4. No one said it was inherently weaponized. Dave had simply implied the design could be used as a weapon, and I implied the design of the device would cause any government agency some problems. For example, the device could release a poorly designed (it does not burn up completely as it should) projectile from the opposite side of the earth, and without warning you have a small projectile traveling at Mach 7+ punching through a skyscraper in Manhattan.
            The fact that this satellite is designed to purposely project pieces in a specific trajectory will cause some government agencies to look very carefully at it’s design and deployment.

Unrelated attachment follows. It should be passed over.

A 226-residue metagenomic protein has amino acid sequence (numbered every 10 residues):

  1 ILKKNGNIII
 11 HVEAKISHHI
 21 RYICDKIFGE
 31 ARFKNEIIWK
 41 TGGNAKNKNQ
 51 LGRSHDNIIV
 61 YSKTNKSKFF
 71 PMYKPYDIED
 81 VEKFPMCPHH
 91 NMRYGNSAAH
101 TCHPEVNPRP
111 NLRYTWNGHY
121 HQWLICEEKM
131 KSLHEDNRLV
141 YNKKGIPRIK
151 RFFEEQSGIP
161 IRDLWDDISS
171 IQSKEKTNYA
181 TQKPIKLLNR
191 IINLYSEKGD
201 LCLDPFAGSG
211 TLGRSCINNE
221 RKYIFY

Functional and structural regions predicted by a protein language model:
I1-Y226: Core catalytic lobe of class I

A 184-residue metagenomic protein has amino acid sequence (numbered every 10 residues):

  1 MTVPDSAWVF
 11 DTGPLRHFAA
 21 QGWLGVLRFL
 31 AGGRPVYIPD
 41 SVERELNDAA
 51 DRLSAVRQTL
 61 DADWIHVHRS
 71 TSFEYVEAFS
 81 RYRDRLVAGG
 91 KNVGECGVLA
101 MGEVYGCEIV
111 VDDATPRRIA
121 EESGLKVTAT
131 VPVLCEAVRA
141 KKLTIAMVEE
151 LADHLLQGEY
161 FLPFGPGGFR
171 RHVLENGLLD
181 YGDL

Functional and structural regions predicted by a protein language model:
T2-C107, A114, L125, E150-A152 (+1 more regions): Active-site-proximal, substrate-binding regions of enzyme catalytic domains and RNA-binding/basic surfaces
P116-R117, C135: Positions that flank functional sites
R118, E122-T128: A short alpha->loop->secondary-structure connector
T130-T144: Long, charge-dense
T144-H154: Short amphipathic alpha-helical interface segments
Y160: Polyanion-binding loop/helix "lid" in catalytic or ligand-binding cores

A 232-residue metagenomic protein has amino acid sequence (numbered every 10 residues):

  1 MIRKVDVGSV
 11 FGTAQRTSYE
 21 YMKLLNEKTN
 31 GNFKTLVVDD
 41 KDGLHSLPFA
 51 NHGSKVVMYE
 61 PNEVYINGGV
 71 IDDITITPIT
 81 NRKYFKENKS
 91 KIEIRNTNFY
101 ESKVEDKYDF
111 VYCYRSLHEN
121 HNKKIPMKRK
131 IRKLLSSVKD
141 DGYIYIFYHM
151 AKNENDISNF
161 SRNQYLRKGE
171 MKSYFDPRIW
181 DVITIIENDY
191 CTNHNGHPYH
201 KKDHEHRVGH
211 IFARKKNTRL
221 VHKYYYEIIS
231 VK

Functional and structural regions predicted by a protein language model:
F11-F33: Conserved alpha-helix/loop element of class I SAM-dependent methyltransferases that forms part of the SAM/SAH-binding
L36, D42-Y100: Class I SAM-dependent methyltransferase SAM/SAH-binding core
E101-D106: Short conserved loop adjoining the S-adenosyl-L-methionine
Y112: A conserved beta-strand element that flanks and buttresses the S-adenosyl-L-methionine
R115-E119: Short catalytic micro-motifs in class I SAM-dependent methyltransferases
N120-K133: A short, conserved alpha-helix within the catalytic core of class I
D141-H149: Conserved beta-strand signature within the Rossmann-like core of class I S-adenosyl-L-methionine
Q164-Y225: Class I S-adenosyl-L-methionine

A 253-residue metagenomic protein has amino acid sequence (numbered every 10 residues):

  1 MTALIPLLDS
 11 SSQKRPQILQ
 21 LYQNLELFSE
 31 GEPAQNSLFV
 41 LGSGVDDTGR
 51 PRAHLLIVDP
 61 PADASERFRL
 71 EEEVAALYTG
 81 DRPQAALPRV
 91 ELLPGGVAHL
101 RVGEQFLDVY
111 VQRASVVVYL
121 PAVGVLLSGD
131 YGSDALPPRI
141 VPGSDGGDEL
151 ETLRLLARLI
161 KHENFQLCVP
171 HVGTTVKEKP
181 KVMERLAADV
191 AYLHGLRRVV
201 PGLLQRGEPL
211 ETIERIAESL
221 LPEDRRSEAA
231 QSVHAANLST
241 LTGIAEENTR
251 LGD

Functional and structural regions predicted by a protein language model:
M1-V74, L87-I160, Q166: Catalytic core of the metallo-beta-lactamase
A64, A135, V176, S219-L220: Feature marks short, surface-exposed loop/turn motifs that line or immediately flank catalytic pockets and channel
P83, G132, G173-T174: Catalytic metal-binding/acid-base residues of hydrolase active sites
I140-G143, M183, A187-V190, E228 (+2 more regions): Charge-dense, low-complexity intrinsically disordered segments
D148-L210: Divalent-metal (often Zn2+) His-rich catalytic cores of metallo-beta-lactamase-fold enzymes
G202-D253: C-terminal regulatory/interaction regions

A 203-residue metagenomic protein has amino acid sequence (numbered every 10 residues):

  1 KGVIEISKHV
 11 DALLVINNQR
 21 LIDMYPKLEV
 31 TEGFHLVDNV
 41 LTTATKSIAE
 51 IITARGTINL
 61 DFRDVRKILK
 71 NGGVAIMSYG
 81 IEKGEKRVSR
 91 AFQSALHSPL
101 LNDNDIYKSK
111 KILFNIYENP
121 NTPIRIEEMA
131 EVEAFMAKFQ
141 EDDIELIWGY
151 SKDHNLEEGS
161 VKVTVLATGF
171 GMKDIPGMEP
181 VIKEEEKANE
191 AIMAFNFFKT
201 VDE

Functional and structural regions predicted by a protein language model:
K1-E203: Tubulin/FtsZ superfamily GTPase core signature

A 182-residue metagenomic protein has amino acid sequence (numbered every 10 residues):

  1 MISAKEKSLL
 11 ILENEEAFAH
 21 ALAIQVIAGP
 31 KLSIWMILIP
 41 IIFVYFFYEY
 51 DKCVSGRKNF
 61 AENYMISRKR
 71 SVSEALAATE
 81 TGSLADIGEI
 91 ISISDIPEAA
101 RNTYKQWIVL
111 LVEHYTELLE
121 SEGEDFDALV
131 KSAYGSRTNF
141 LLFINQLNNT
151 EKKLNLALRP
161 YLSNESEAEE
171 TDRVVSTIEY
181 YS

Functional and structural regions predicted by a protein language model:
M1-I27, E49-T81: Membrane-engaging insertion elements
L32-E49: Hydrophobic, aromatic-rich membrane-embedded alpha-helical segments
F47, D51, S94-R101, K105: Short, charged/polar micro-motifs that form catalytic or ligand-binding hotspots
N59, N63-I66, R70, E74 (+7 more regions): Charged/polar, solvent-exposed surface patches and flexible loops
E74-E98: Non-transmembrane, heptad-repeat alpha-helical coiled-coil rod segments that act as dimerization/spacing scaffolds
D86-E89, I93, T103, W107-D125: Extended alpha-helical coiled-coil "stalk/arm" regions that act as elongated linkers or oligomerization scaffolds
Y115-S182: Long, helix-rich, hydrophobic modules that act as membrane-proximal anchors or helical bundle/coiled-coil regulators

1. The 2020 Tokyo Olympics. The 2020 Tokyo Olympics that has its venue obliterated by a space-based weapon in Akira? You know, ever since Tokyo was chosen to host the 2020 Olympics– some 31 years after it was already portrayed as hosting them in the manga –I’ve been making jokes, but the pieces just keep falling into place…

  1. I think it’s obnoxious and should not be done, don’t force such things on too many people.
    And of course it messes up astronomy when the sky is full of bright spots for no reason too I imagine.

    And as others hinted, it’ll run the risk of getting out of hand if you allow this.

    1. I think it’s nuts. It’s exactly the kind of retarded scheme that a 12-year old kid would come up with after gorging on Sci-Fi cartoons.